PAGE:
McGill/Manring/Stevens


Addition By Subtraction

McGill/Manring/Stevens - Addition By Subtraction ©2001 Free Electric Sound/Laser's Edge
1. Zimparty
2. We Are Not Amused
3. KVB Liar
4. The Execution Of Veit
5. The Voyage Of St. Brendan/Abbot Of Clonfert
6. Sil
7. Addition By Subtraction
8. Vicodin Shuffle
9. Euzkadi
10. Conflict Resolution
11. Purging Mendel's Beasts
12. In-A-Gadda DaVinci
13. Four Fields
14. Post Hocto-Proct

Describing this outfit as yet another uninteresting fusion super trio featuring bass player Michael Manring might seem like an unfairly quick dismissal, considering the man's talent and versatility. Of course, the musicianship displayed throughout the record is impressive, but the same can be said of every single fusion album out there. The compositions are very reminiscent of fusion greats like the Mahavishnu Orchestra ("KVB Liar", "Zimparty" intro), recent Frank Gambale ("We are not amused"), John Patitucci, John McLaughlin ("The Voyage of St. Brendan/Abbot of Clonfert") and Metal Fatigue-era Allan Holdsworth ("Purging Mendel's beasts" and "We are not amused", whose keyboard break is very similar to Holdsworth's "Atavachron"). The chord progressions and song structures are completely standard modern fusion vocabulary.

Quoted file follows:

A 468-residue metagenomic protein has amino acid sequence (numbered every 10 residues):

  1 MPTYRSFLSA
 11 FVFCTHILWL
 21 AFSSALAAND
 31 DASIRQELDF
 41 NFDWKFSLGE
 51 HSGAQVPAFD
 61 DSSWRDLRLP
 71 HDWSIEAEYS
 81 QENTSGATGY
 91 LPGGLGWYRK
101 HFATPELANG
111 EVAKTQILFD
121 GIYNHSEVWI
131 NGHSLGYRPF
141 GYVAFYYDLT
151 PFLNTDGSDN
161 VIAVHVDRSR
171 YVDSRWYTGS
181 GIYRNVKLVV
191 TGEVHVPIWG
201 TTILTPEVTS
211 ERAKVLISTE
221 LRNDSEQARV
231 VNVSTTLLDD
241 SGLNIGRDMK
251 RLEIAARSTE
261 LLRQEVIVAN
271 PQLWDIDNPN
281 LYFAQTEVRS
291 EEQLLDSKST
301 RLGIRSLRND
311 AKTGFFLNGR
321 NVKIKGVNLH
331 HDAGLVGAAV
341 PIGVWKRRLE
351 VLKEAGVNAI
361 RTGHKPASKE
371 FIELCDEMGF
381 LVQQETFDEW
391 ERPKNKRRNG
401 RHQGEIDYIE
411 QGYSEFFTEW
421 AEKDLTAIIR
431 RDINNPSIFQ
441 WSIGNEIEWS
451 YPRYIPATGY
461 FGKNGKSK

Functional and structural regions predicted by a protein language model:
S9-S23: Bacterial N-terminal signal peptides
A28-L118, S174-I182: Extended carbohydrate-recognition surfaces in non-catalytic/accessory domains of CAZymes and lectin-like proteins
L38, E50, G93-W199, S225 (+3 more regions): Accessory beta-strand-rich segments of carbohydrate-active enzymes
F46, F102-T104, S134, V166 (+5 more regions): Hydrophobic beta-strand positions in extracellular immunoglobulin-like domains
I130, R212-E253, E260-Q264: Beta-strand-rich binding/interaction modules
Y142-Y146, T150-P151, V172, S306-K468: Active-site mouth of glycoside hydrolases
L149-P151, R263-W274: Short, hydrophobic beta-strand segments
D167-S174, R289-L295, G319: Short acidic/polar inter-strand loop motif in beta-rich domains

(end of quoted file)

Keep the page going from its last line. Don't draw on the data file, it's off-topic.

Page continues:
Highly touted guitarist Scott McGill comes across as the greatest disappointment here. While impressive, he is not as technically convincing as any of the guitarists he emulates, his phrasing is very derivative, and most of all his guitar sounds are very weak and overprocessed. Neil Kernon's overall production, highly touted as well, is extremely flat; the drums are undermixed and lack dynamics, Manring's sound could use a little extra processing, and the whole album completely lacks punch. This might have been a deliberate attempt to sound like vintage vinyl fusion records, but those didn't sound flat by design...

There are a handful of truly enjoyable moments here and there, such as Jordan Rudess' keyboard solo in "In-A-Gadda DaVinci" and the Villa-Lobos/Stravinsky-influenced acoustic guitar piece "Euzkadi", but certainly not enough to command the attention of anybody but die-hard fusion fans who eat Am13/C# chords for breakfast.

Review by Rog The Frog Billerey-Mosier

Review date: 07/2001

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